The title comes from the following zen koan: “What did your face look like before your parents were born?”
Prometheus was one of the second generation of the Greek “old gods,” overthrown during the Titanomachy. After this usurping, he was a meager troublemaker to the omnipotence of Zeus, and one of the things he did to bother the Olympians was creating men from clay. After this, he again tricked Zeus by stealing fire from the gods and brought it to man (a motif that is repeatedin the Book of Enoch, Georgian, and Native American myths). For his troubles he was bound to a rock and tortured by a raven who pecked at his liver (or heart).
Fire is a powerful symbol; it can mean
…transformation, purification, the life-giving and generative power of the sun… impregnation, power, the unseen energy in existence… manifested as flame symbolizes spiritual power and forces, transcendence and illumination, and is a manifestation of divinity or of the soul, the pneuma…
– An Illustrated Encyclopaedia of Traditional Symbols, J. C. Cooper (1978)
Pneuma is a Greek word for breath, and an antiquated term for the soul. The soul is something that sets us apart from nature in traditional Christian theology. Only humans have souls, and this has something to do with how they are made in imagio dei, or the image of God. We have some part of the mind of God, which gives us inherent value independent of our utility or function. While animals are described as having nephesh, the “breath of life” given to man, it’s traditionally understood to be inferior to the nephesh belonging to man. Yet E. W. Bullinger clarifies the essence of that word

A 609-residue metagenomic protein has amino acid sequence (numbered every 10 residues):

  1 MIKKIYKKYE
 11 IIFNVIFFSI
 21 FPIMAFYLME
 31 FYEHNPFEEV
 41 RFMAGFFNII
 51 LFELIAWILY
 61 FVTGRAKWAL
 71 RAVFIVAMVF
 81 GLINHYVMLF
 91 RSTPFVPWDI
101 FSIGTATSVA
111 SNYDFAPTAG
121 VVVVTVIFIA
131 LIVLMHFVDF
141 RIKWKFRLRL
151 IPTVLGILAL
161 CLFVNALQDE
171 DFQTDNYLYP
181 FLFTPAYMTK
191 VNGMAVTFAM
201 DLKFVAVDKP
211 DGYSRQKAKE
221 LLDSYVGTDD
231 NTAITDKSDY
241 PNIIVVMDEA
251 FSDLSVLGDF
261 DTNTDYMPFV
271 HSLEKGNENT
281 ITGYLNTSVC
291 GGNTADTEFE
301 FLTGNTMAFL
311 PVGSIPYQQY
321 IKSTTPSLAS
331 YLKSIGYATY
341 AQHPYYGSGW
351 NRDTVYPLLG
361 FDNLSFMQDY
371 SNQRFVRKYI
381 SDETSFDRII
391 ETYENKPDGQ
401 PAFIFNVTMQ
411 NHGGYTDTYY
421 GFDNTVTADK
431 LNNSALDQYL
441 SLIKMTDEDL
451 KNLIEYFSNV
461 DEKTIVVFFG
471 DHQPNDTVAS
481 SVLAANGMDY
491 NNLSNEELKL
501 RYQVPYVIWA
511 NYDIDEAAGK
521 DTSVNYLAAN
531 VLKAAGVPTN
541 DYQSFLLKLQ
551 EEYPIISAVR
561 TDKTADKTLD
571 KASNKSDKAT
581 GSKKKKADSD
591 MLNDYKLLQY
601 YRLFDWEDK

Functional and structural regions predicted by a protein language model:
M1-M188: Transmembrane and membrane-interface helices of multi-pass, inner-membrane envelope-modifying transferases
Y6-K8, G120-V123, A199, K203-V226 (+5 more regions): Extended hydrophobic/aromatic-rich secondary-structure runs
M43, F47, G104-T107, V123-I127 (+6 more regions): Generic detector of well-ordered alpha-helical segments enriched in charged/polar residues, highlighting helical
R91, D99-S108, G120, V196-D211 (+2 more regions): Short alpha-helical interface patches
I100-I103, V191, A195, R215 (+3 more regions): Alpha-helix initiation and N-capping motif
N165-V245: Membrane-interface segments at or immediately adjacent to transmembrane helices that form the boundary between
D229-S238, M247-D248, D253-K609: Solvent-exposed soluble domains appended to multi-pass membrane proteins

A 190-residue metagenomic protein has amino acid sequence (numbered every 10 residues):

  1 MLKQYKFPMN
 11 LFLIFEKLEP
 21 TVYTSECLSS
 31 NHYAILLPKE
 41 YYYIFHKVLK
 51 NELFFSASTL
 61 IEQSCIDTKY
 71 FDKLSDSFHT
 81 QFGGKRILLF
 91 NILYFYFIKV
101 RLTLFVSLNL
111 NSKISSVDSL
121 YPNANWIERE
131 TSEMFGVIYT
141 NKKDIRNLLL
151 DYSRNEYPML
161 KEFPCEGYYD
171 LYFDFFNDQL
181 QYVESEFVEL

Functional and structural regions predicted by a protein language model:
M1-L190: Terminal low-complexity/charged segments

The usage of the word Nephesh by the Holy Spirit in the Word of God is the only guide to the true understanding of it. It will be seen that the word “soul”, in its theological sense, does not cover all the ground, or properly represent the Hebrew word “Nephesh”. The correct Latin word for the theological term “soul” (or Nephesh) is anima; and this is from the Greek anemos = air or breath, because it is this which keeps the whole in life and in being. The first occurrence of Nephesh is in Gen. 1:20, “the moving creature that hath life (Nephesh)”.
– It is used of the lower animals four times before it is used of man; and out of the first thirteen times in Genesis, it is used ten times of the lower animals.